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jq cookbook
27 Feb 2017
2 minutes read

If you ever had to handle JSON in Bash, you probably used jq, the lightweight and portable cli to process JSON data. Like awk and sed, jq has it’s own syntax and it can be quite intimidating the first time you see it.

Rather than trying to be a complete cookbook (or a manual, or a tutorial), in this post I’ll share some useful snippets that I used in the past, and will keep updating it as I encounter new uses to the tool.

Merging

Sum

$> json1='{"foo": "bar", "otherfoo": 1}'
$> json2='{"bar": "foo", "otherfoo": 2}'
$> echo "$json1" "$json2" | jq -s add #or '.[0] + .[1]
{
  "foo": "bar",
  "bar": "foo",
  "otherfoo": 2  # value on the right operand wins
}

Recursive merge

$> json1='{"key": {"foo": "bar", "bar": "foo"}}'
$> json2='{"key": {"foo": "otherbar", "otherbar": "otherfoo"}}'
$> echo "$json1" "$json2" | jq -s '.[0] * .[1]'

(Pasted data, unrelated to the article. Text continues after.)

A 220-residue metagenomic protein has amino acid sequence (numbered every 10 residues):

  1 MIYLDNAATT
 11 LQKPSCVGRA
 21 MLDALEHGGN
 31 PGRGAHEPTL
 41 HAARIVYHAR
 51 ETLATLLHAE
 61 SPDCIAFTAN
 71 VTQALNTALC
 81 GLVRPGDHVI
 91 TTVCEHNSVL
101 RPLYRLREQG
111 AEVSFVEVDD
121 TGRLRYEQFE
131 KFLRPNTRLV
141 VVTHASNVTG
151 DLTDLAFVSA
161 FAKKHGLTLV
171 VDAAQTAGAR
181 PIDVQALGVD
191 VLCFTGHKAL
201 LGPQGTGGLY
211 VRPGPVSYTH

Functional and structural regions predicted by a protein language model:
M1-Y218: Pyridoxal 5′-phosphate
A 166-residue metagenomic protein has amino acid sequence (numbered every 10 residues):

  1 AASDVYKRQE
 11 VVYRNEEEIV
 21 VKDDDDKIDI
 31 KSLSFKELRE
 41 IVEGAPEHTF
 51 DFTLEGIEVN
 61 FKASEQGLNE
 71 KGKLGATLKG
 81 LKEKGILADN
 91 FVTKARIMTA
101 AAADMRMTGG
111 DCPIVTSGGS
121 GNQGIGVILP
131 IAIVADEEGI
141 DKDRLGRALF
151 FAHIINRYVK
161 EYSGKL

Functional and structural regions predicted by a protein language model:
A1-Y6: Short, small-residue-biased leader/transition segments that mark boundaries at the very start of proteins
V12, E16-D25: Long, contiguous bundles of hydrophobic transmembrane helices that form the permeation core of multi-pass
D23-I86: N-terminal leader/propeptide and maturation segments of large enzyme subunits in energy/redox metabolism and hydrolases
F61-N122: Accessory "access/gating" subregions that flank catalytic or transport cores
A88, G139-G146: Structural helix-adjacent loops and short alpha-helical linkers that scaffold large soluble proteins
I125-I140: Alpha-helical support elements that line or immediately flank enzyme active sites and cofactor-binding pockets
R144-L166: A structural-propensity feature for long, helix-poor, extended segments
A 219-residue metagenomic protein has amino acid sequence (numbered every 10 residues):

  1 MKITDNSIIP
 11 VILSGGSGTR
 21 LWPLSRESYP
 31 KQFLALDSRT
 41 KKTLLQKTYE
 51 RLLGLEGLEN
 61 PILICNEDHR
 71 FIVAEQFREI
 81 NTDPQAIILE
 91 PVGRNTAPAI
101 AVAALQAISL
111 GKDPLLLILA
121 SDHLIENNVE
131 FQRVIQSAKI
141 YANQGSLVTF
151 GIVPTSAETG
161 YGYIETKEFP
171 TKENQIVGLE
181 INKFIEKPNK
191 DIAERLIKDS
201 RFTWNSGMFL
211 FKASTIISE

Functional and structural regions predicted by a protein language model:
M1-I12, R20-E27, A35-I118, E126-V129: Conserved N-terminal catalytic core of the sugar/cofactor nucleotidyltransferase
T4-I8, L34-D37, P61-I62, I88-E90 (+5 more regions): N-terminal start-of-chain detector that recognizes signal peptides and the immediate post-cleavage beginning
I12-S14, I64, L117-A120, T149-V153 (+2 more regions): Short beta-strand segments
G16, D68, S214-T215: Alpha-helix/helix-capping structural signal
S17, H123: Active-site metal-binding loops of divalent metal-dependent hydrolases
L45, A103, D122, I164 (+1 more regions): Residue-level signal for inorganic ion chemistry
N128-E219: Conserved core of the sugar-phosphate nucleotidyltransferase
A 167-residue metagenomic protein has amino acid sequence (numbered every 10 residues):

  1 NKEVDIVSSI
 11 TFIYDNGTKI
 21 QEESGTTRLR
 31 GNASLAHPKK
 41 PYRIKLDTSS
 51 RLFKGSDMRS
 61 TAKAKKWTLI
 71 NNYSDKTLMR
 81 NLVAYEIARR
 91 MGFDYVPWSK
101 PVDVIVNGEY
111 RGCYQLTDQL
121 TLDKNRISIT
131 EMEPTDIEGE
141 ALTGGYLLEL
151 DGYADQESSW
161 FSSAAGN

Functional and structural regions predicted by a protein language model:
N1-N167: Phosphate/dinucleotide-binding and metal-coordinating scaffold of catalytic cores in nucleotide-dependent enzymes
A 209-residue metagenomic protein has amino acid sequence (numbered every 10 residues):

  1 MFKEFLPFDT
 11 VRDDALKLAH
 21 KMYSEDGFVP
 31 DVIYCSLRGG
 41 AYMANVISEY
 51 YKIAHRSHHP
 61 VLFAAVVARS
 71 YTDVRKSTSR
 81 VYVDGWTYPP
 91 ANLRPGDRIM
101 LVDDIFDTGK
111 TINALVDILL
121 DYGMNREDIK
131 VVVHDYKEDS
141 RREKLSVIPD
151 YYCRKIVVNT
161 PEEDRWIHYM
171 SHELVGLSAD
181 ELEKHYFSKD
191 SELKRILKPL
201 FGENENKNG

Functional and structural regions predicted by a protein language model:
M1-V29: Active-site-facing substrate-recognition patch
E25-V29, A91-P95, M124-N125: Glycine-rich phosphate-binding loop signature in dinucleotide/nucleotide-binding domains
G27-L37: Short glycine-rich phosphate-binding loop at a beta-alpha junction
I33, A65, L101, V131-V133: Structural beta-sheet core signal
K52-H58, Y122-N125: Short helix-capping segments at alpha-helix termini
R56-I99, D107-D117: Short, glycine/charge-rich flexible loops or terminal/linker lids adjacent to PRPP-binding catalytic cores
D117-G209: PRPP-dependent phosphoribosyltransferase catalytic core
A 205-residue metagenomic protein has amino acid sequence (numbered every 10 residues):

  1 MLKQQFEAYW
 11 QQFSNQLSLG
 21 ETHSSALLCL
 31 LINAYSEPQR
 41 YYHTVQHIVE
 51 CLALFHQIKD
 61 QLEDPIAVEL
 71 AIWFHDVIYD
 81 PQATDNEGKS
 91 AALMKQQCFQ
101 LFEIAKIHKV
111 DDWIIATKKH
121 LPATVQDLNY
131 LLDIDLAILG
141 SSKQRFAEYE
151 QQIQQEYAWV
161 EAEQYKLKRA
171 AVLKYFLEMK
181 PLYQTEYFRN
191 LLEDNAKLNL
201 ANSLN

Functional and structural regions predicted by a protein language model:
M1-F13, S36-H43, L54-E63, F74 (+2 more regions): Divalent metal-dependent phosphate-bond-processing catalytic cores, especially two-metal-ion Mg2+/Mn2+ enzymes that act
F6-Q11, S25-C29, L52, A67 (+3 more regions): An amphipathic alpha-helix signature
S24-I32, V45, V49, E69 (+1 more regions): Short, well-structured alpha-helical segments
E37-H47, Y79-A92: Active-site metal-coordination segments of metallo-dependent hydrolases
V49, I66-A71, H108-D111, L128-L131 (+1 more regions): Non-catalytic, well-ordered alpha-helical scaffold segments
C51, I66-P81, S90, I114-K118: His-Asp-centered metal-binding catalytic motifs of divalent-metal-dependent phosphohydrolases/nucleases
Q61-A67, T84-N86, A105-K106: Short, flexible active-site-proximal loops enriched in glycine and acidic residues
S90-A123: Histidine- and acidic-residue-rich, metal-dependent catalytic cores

{
  "key": {
    "foo": "otherbar", # value on the right operand wins
    "bar": "foo",
    "otherbar": "otherfoo"
  }
}

Arrays

$> json1='{"foo": ["foo", "bar"]}'
$> json2='{"foo": ["otherfoo"]}'
$> echo "$json1" "$json2" | jq -s '
    def flatten: 
        reduce .[] as $i([]; 
            if $i | type == "array" then 
                . + ($i | flatten) 
            else  
                . + [$i] 
            end 
        );  
    [.[] | to_entries] | flatten | reduce .[] as $dot
    ({}; .[$dot.key] += $dot.value)'
{
  "foo": [
    "foo",
    "bar",
    "otherfoo"
  ]
}

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